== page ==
The Securities and Exchange Commission yesterday forced one of Virginia's largest banking companies to reveal that its executives had used money and resources of a bank subsidiary to make a $266,000 profit in 60-days on a land deal, start a highly successful clothing business, and even pay for an executive's toupee.
Dominion Bankshares Corp. said its chairman, E. H. Ould, and other current and former executives of the corporation and its subsidiaries were involved in the insider transactions. Dominion Bankshares owns Dominion National bank, which has more than 20 offices in the Washington suburbs.
Dominion Bankshares' failure to report the transactions to its stockholders violated SEC disclosure regulations. But the SEC did not question the legality of the transactions themselves.
To end an SEC investigation of the disclosure question, Dominion Bankshares revealed details of three separate matters, which Dominion Bankshares President Byron A. Hicks said had been considered "not material" to stockholders:
Robert A. Fitton, former president of Metropolitan Mortgage Fund, a Dominion Bankshares subsidiary, used Metropolitan's staff members and facilities to start his own chain of clothing stores, called Country Legend, which specialize in blue jeans. Fitton, who was fired after Dominion Bankshares learned of his activities, is now chairman of Country Legend, which also operates Zippers of Tysons Corner, which claims to be the world's largest jeans store.
Fitton and his brother, Marshall, who was then executive vice president of Metropolitan Mortgage, made $266,000 in profit in two months on a land deal financed by Metropolitan at lower rates than usually charged.
The Fitton brothers, Dominion Bankshares Chairman Ould, and two other persons associated with the corporation arranged to purchase from the corporation without an independent appraisal a large tract of undeveloped land in Fairfax County.
Neither Robert nor Marshall Fitton could be reached for comment yesterday. Dominion Bankshares President Hicks said corporation executives knew about all three matters but did not believe they had to be made public. Its customers did not lose money on any of the transactions, according to Hicks.
He said Dominion Bankshares asked for and got Robert Fitton's resignation in 1974 after is was learned he was starting his clothing business on Metropolitan's time and using the mortgage company's staff to work on his clothing business. Robert Fitton repaid $12,000 in personal and unrelated business expenses charged to the company, but has not repaid $7,000 that Dominion Bankshares claims is due for the time of other employes, according to the report to the SEC.
Marshall Fitton who is also a part-owner of Country Legend, repaid more than $1,400 in personal expenses charged to Metropolitan Mortgage, but was allowed to keep his job because he "had not actively been engaged" in starting the clothing chain on Metropolitan Mortgage time.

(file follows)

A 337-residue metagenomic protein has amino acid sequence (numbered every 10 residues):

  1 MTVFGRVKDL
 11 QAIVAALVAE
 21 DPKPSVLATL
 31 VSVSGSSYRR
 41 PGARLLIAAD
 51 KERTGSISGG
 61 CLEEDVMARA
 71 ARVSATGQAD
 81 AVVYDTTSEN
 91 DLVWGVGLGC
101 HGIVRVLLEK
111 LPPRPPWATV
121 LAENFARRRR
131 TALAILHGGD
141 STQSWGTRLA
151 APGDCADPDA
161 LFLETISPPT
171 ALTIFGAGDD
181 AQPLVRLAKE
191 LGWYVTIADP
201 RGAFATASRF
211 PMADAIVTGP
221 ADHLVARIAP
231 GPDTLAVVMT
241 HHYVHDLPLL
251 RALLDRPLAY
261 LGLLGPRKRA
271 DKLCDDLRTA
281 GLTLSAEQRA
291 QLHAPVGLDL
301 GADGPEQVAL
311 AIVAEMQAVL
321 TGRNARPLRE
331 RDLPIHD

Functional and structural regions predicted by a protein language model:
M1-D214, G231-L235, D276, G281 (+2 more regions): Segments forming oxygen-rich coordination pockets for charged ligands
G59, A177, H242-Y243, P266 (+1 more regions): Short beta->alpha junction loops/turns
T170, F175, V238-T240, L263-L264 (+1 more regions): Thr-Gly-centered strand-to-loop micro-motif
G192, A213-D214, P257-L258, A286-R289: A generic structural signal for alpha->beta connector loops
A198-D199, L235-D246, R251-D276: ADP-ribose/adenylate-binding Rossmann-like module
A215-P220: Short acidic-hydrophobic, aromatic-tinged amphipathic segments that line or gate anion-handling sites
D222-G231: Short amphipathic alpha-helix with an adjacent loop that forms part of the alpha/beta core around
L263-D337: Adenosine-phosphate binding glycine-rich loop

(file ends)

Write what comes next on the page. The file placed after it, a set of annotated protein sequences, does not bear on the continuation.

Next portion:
Among the improper expenses allegedly charged to Metropolitan Mortgage by one of the Fittons was a wig, according to the report to the SEC.
The Fitton brothers, who owned Metropolitan, a mortgage banking firm, sold it to Dominion Bankshares in 1973. At that time, Metropolitan owned a large tract of undeveloped land on Pohick Road in Fairfax County. The Federal Reserve Board, in approving the acquisition, required Dominion to sell the land, because banking companies are generally banned from engaging in unrelated businesses.
The Pohick Road property, the reports to the SEC reveal for the first time, was sold to Ould, the Fitton brothers, two executives of Dominion Bankshares who are not named in the document, and a sixth person, also unnamed.
The banking firm sold the property for $279,000, a price that included its $263,000 purchase price and all additional costs since the purchase, Hicks said. However, no independent appraisal was made to determine the fair market value of the property that was, in effect, sold by the banking firm's officers to themselves.
The report to the SEC discloses that the six investors who bought the land put up only $100 each, borrowing all the other money. Whether the funds were borrowed from Dominion is not revealed.
The third insider transaction made public yesterday involves a piece of real estate in Virginia Beach. On Dec. 27, 1973, the Fitton brothers purchased the land for $1.1 million from an unnamed company. On March 5 they resold the property to the same company for $1,366,000.
The purchaser received a loan for the entire $1,366,000 from Metropolitan Mortgage "at an interest rate which was lower than the rate on (Metropolitan's) other land acquisition loans made during that period," according to the report to the SEC.
The report does not identify the firm involved in the land deal. But it reveals that Robert Fitton was also on the board of directors of that company.
By buying and reselling the land and giving the unnamed firm a favorable mortgage on it, the Fitton brothers made a $266,000 profit in 68 days, according to the report.
Marshall Fitton has agreed to guarantee the loan on the land to the extent of his $133,000 profit, but Robert Fitton has refused to do so, according to the report to the SEC. Hicks said the bank has lost no money on the loan and does not anticipate any future loss.